Cognitive Theories

What is cognitive development? It can be described as a developing of the mind. Cognitive development is how an individual’s intellectual mind learns, develops and processes everything around them. Cognitive development occurs through out the course of a person’s life, and without it, a person could not function in life. Two common problems with cognitive development that keep arising are the theories of nature-nurture and continuous-discontinuous development. Nature-nurture believes that children are born with an innate ability to learn and develop like their ancestors did because development is hereditary. Also, development and learning is nurtured by loved ones. With continuous-discontinuous, development is thought to be a smooth progression through life as an individual learns new skills. As Robert Slavin described in Educational Psychology (2009), the discontinuous portion of the theory focuses more on the internal traits rather than outside influences. One thing to remember is that children are not smaller versions of adults. Each child is different and learns differently. At least two popular theorists thought so (2012, Pearson Education). Cognitive Development Theorists

Jean Piaget was a constructivist whose theory on cognitive development relies on four developmental stages which span a person’s life. According to Piaget, it is possible to experience two stages at the same time, but it is not possible to skip a stage. Piaget’s theory on cognitive development can be broken down into assimilation, accommodation and equilibration. Another constructivist was Lev Vygotsky.

Lev Vygotsky’s theory focuses on cognitive development occurring as a result of a child’s cultural and historical development. With the aid of signs, development could be stimulated and enhanced (2012, Pearson Education). These signs are things such as language, media, and writing. Both Vygotsky and Piaget believed cognitive development was essential. Similarities and Differences in Nature of Intelligence

Two similarities that are common among Piaget and Vygotsky are how social influence can affect development and what is known rather than what is taught. Piaget believed that social interaction started internally and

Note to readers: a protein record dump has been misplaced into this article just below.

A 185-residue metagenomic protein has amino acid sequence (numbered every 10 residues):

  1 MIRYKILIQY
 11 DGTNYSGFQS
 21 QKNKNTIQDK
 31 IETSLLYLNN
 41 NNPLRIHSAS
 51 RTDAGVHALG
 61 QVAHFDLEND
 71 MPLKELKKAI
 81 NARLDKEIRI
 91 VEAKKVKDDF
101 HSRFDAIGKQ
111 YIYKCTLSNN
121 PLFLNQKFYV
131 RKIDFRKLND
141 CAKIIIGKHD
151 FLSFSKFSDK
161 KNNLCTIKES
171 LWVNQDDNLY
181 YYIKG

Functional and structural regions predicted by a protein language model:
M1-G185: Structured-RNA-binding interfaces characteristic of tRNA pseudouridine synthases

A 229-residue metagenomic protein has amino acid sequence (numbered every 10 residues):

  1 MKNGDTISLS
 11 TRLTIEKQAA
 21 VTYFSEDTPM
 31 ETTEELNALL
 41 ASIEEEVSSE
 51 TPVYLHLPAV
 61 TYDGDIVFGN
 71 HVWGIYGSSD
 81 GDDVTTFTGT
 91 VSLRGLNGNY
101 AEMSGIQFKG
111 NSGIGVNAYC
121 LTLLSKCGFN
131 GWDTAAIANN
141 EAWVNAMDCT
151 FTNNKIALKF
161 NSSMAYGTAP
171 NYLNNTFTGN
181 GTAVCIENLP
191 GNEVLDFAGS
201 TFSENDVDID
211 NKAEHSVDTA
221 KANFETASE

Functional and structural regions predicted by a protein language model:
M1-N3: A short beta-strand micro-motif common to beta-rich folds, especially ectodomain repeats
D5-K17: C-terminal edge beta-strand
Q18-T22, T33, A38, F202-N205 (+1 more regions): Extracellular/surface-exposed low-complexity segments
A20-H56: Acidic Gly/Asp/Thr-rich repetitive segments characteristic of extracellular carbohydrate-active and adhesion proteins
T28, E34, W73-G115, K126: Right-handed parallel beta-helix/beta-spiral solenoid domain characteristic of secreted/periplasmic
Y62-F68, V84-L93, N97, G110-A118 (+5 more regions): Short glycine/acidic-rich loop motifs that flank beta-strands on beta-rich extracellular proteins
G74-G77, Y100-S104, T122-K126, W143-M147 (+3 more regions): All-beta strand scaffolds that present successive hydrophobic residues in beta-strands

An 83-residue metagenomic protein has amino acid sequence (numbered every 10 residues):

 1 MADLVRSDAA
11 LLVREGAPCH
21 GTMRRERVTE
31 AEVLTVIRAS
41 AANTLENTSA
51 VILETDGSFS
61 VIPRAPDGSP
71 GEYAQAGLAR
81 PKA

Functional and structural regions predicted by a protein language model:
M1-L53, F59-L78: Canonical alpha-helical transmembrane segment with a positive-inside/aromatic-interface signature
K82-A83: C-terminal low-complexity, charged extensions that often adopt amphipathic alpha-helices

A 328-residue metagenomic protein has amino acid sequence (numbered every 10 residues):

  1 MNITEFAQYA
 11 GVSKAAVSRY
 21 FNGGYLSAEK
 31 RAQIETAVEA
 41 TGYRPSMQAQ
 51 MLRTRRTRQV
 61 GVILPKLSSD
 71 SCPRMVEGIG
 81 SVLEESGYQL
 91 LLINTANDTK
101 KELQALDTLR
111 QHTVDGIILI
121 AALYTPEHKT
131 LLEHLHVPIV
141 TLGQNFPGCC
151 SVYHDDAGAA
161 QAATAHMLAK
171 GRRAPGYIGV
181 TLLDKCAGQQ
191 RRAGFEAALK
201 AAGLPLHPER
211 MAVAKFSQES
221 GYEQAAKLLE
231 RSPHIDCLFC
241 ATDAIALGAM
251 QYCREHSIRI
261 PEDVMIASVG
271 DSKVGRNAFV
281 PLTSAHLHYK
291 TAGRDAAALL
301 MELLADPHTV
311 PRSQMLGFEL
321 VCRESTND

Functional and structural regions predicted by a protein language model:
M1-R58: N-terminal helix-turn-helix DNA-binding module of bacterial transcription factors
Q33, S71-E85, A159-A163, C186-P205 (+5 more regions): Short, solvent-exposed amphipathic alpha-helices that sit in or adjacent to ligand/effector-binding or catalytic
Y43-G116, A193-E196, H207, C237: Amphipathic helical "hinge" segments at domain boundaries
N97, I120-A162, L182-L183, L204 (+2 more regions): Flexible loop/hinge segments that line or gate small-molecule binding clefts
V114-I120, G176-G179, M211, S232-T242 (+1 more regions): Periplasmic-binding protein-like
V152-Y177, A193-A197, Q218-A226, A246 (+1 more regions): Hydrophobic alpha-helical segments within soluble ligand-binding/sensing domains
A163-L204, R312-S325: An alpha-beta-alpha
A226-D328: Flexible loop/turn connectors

should be driven by the child. Vygotsky, on the other hand, believed that social interaction guided what a child learned. While each believed that social interaction was important, it could either hinder or aid cognitive development. Similarly, both believed that children had the innate ability to acquire learning skills. This occurs in the earliest years of development,

The differences in each of their theories are much easier to recognize. For instance, one difference was how they perceived private speech. Piaget’s theory focused on this type of speech as egocentric, meaning it was words the child knew and understood thus believing others knew what they meant. Vygotsky’s theory focused on private speech as being self taught based on culture and was the foothold to socio-cultural learning. Each differently thought language played unique roles in development. Piaget considered language as being from the inside-out and Vygotsky was from the outside-in (2009, McLeod). Similarities and Differences of the Stages of Development

As stated earlier, Piaget believed that development occurred in four stages known as the sensorimotor, pre-operational, concrete operational and formal operational. Development begins with assimilation and accommodation, and progresses to the point of abstract thinking. Similarly, Vygotsky’s theory has processes that are grouped into affiliation, play, learning, peer and work. Likewise, there is also similarity in stage development. Piaget felt that a child needs to have discovery learning that should not be beyond a child’s developmental stage. This is similar to Vygotsky’s Zone of proximal development (ZPD). To Vygotsky, the zone of proximal development was anything they did not yet know but was capable of learning with guidance and assistance (2012 Pearson Education).